Poor adherence to gastroprotective agents (GPAs) is common among users of nonsteroidal anti-inflammatory drugs (NSAIDs) or low-dose aspirin (ASA). There are little data on the utilization of GPAs among NSAID and ASA users complicated by ulcer bleeding.
To study the utilization of GPA among NSAID and ASA ulcers before the onset of ulcer bleeding.
We conducted a cross-sectional study to determine the exposure to NSAIDs, ASA, and GPAs within 4 weeks before endoscopically confirmed ulcer bleeding. Sensitivity analysis was performed to study how improving adherence to GPA use would reduce the risk of ulcer bleeding in high-risk users.
Between 2000 and 2009, 1093 and 2277 patients had NSAID- and ASA-associated ulcer bleeding respectively. The incidence of NSAID-associated ulcer bleeding declined by 40%, whereas that of ASA-associated ulcer bleeding increased by 46%. Thirty-nine per cent of NSAID users and 75% of ASA users belonged to high ulcer risk category. Although GPA prescription rate has increased over time, only 41.6% and 30.6% of high-risk NSAID and ASA users received GPAs before ulcer bleeding respectively. Sensitivity analysis showed that if GPAs could reduce bleeding risk by 50%, improving adherence would prevent up to 35% of ulcer bleeding in high-risk users.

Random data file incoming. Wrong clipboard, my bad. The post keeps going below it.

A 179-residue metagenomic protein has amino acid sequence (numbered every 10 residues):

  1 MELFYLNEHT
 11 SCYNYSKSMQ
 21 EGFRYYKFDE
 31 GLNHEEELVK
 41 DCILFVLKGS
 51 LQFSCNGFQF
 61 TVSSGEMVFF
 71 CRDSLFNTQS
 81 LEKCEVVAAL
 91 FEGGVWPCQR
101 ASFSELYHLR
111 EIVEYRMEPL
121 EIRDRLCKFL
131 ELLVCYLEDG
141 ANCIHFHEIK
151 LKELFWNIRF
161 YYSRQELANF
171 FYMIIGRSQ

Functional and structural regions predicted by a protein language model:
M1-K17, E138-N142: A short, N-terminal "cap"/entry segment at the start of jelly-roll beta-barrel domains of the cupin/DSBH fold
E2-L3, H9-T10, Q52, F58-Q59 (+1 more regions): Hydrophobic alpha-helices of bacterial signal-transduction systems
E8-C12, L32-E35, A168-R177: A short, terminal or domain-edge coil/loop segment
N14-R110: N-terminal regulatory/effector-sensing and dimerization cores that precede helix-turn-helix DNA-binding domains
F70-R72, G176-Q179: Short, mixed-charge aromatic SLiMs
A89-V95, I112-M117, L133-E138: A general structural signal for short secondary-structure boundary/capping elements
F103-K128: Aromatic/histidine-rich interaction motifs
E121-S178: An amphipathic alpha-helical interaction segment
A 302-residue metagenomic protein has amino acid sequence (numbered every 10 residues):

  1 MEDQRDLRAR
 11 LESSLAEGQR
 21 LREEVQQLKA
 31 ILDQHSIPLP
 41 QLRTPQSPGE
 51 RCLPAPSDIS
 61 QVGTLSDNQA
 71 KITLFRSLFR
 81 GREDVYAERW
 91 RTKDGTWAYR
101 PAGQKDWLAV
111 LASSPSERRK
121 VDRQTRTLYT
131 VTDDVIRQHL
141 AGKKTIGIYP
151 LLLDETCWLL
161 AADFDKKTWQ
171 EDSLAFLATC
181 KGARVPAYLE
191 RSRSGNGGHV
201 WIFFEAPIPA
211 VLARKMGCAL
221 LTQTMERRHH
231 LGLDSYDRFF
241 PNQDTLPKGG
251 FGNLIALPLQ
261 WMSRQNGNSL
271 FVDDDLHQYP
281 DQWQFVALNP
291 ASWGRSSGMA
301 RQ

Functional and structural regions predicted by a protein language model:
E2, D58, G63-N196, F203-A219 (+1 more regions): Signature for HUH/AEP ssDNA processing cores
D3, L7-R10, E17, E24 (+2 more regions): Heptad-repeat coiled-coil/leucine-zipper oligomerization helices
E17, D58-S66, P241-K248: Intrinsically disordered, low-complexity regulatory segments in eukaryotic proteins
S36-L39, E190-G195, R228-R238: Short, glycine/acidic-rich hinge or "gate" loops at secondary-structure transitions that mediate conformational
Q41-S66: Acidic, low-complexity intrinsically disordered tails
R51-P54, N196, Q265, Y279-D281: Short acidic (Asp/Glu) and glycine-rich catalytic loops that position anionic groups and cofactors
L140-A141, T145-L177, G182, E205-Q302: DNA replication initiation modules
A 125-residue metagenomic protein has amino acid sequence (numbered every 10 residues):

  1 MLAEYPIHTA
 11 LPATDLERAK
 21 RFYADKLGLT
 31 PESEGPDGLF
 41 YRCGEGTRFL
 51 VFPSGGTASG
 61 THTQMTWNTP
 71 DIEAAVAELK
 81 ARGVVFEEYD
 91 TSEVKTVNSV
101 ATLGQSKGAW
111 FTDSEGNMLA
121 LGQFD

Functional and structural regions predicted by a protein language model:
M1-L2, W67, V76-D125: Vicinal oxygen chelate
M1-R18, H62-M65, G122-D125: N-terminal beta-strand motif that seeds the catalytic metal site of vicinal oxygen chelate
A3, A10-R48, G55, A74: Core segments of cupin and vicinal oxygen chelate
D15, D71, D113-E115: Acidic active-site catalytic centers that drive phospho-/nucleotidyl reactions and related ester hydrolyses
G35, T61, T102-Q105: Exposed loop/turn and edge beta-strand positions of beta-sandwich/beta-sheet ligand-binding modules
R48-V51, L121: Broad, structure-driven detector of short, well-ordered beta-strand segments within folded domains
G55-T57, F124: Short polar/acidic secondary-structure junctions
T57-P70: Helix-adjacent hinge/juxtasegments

A substantial proportion of high-risk NSAID and ASA users had not received prophylaxis with gastroprotective agents before ulcer bleeding. These bleeding episodes may be preventable with better adherence to gastroprotective agent use.